Enter Nessus, representing the Pearson’s Puppeteers. The Puppeteers are one of the primary reasons I’ve taken to Niven’s work as much as I have — they’re nothing like any aliens I’ve seen in popular entertainment before, both in appearance and in psychology. Their bizarre mix of cowardice and mind-bogglingly overreaching manipulation makes for a compelling sometimes-antagonist/sometimes-teammate. You’re never quite sure what the Puppeteer’s agenda is, and this is a good thing. They always keep you guessing.

And that’s one of the things Ringworld does especially well, as our small party of adventurers (Nessus, Louis, a young human woman named Teela Brown and a Kzinti called Speaker to Animals) is drawn to the mysterious cosmic artifact: mysteries. The perspective keeps shifting, and people’s motives and goals are constantly being called into question. The purpose and the origin of the Ringworld itself are never revealed directly — even in the end, you’re left with questions. But they’re not the unsatisfying “when are they going to get to the fireworks factory?” sorts of questions. They just sort of make you realize, like any good sci-fi story should, that the technology and the locations, while important elements of the story, are not the story itself. We get character growth and epiphanies and all the sorts of things that literature is supposed to give you. And while Niven does occasionally go off on technobabble tangents, they never threaten to consume the most important element: the story. Also, I’m told the technobabble is bona fide science babble, but honestly, between you and I, I’m not sure I’d know the difference.

What I love best about this book are the big ideas — at least a dozen of them crammed into a few hundred pages. Granted, some of these are ideas that were initially conceived for the preceding short stories, but here they get a chance to be fully fleshed out, and their consequences and ramifications explored.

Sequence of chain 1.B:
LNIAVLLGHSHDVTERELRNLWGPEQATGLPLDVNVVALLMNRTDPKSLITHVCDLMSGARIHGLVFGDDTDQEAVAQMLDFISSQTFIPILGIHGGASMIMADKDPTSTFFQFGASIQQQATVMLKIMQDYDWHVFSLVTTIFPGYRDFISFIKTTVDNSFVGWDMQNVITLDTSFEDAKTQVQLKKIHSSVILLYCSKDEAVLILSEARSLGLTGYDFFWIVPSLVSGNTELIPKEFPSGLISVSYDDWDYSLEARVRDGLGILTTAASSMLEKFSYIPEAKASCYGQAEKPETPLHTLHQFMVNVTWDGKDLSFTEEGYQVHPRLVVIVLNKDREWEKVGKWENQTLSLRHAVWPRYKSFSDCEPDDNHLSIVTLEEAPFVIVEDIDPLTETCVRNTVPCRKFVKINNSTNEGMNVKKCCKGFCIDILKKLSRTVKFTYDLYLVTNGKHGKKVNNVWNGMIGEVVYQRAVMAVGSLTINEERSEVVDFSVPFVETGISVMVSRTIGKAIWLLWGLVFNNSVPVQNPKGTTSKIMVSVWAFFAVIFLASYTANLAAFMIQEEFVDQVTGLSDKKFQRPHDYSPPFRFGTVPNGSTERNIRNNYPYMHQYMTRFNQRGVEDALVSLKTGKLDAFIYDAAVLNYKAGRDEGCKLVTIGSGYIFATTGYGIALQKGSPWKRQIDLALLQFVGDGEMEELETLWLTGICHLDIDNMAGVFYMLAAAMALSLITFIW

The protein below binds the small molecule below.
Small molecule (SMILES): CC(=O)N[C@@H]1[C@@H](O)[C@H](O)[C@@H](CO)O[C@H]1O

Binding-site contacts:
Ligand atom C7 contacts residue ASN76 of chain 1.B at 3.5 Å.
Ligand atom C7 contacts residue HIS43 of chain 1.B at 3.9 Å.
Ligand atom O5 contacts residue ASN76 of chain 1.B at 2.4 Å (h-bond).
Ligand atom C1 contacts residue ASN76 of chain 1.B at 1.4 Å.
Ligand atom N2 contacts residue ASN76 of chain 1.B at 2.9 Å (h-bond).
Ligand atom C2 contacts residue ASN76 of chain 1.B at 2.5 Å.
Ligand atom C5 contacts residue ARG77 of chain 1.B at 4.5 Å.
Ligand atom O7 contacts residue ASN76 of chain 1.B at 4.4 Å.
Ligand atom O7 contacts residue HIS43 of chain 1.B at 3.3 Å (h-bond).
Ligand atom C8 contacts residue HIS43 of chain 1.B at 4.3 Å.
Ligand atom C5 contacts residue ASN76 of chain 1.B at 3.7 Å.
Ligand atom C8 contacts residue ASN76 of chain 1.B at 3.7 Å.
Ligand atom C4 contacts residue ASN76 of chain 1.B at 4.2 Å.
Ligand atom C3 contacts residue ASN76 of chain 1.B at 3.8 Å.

Ringworld is, in short, one of the best sci-fi stories I’ve ever read. I wish I could say the same of its sequel, The Ringworld Engineers, but sadly, I cannot. Which is not to say that it’s bad, exactly. Mostly it just feels like a substandard return to a story that wasn’t entirely begging for a follow-up. There’s some clumsy retconning, there’s some repetition of themes that were dealt with better in the original, but mostly there’s sex. Early in the book, Niven introduces an alien word - rishathra – that means “sex between species that are distinct enough not to breed with one another.” The Ringworld Engineers is full of rishathra. It’s not that the previous stories of Known Space were prudish – Niven actually has quite a forward-thinking attitude toward sex and gender equality and that sort of thing. It’s just that, before this book, he seemed capable of dropping in a reference to casual sex or polyamorousness or whatever, without distracting from the main story. The Ringworld Engineers felt almost like an excuse to write the sci-fi equivalent of some book with Fabio on the cover. And the overall story is weaker for it, in my opinion.

So, yeah. Read Ringworld. Read the stories that build up to Ringworld. Maybe give The Ringworld Engineers a miss. Then again, you certainly don’t have to take my word for it. I am, after all, only a man.